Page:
Annual meeting becomes battleground for AFN


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On July 8, 2021, the Assembly of First Nations elected its first female national chief.

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Hey there, time traveller!
This article was published 27/06/2022 (215 days ago), so information in it may no longer be current.

On July 8, 2021, the Assembly of First Nations elected its first female national chief.

For the historically male-dominated lobby group, the arrival of a woman at the helm suggested change was in the air. “The AFN made her-story today,” RoseAnne Archibald announced during her victory speech.

Apparently, some didn’t want to hear it.

MIKAELA MACKENZIE / WINNIPEG FREE PRESS FILES RoseAnne Archibald was the first female national chief ever elected by the Assembly of First Nations.

On June 17, a collective of regional chiefs, chairs of special councils and members of the AFN board voted to suspend Archibald — citing “public statements that breached her obligations to the AFN and are contrary to her oath of office.”

Over recent weeks, allegations emerged Archibald harassed and bullied staff, sparking an investigation under the AFN whistleblower policy (which Archibald herself introduced).

Archibald denied the allegations, calling it a “smear campaign” to obscure from her claims financial and political corruption existed throughout the AFN. Specifically, she said, the impetus to her suspension came from her refusal to approve a “$1-million payout” for “four outgoing AFN employees.”

Now, after what was supposed to be one of the most progressive years in AFN history, the organization is leaderless and mired in a constitutional crisis and civil war.

Things have gotten so petty Archibald’s work cellphone has been cancelled, her email account closed and she has been instructed not to attend the AFN annual general meeting July 5-7 in Vancouver.

Doug Cuthand, Indigenous affairs columnist at the Saskatoon StarPheonix, calls it “the worst crisis in the organization’s 40-year history,” resembling “a coup in a banana republic.”

At the very least, it’s an embarrassment and stain on what is supposed to be one of the most important Indigenous political organizations in the country.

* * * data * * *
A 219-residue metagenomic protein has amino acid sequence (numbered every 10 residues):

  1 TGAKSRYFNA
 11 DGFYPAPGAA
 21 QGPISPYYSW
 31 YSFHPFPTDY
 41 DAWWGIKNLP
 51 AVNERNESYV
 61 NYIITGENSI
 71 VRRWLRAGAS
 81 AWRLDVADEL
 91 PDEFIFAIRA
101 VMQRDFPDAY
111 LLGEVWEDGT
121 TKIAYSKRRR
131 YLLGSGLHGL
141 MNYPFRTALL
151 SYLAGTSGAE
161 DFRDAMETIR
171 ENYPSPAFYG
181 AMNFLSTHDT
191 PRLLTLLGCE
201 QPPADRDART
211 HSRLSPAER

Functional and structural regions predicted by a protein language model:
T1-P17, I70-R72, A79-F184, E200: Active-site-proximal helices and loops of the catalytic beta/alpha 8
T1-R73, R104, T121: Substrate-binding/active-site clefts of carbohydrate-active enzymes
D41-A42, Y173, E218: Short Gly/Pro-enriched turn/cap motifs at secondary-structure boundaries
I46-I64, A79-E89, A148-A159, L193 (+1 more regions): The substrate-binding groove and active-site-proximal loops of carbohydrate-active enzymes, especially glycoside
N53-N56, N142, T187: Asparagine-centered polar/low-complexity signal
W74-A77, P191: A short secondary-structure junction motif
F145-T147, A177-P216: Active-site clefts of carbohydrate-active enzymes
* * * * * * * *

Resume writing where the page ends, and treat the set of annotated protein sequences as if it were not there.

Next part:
Since being elected, Archibald had vowed to bring what she has called “truth, transparency and accountability” to the AFN.

According to a statement issued following her removal, she claims her efforts have encountered “extreme resistance… In my efforts to clean up corruption within the AFN, I’ve been undermined, discredited and attacked.”

She identified the AFN secretariat (corporate leadership) and regional chiefs as the main instigators.

Things came to a head six months ago, in December, when Archibald proposed a resolution at a chiefs-in-assembly meeting to “restructure” the organizational makeup of the AFN and perform a “forensic audit” on the past eight years — citing claims a “toxic” workplace had emerged during the time of national chief Perry Bellegarde.

The resolution was met with resistance, led by certain AFN regional chiefs, who represent provincial chiefs organizations and act as a sort of co-governing “senate” to the office of the national chief.

Regional chiefs, for example, handle many of the contracts and administration of their regions, as well as certain portfolios of the AFN. They have a lot of financial and political clout.

In Manitoba, for example, the regional chief is Cindy Woodhouse (voted in at a meeting of the Assembly of Manitoba Chiefs). Woodhouse is a longtime Bellegarde supporter and Liberal party advocate.

Bellegarde was widely considered to be very close to the Liberal party, too.

For weeks, things have gotten more and more divisive, with Archibald claiming she has “internal documents” proving her allegations and has received “many” messages of support for her actions. She has promised to unveil these at the AFN annual general meeting.

Whether she can speak at all though, is a question to be answered.

By placing her on suspension, the AFN has manufactured a constitutional crisis, since only the 634 chiefs representing the member nations can remove the AFN national chief from office — not the secretariat, regional chiefs, chairs of councils or anyone else.

Anyone wanting to remove Archibald could have convinced a single chief to put forward such a motion and only had to wait a few weeks — suggesting the suspension is suspicious and, at least, highly irregular.

Meantime, criticism for Archibald among chiefs is growing, too. Last week, the Chiefs of Ontario — a body who supported her bid for national chief — publicly endorsed the AFN suspension.

This all seems headed to a court battle: with a democratically elected national chief carrying allegations of harassment on one side and employees and regional chiefs alleged to be corrupt on the other.

The federal Liberal government needs the AFN to be a stable dance partner for its reconciliation agenda. It also stands to look bad if funds it provided to the AFN were misused or, worse, used to support corruption under its watch or to keep Liberal supporters in power.

It all makes for one interesting annual general meeting next week.

Niigaan Sinclair

Niigaan Sinclair

Niigaan Sinclair is Anishinaabe and is a columnist at the Winnipeg Free Press.

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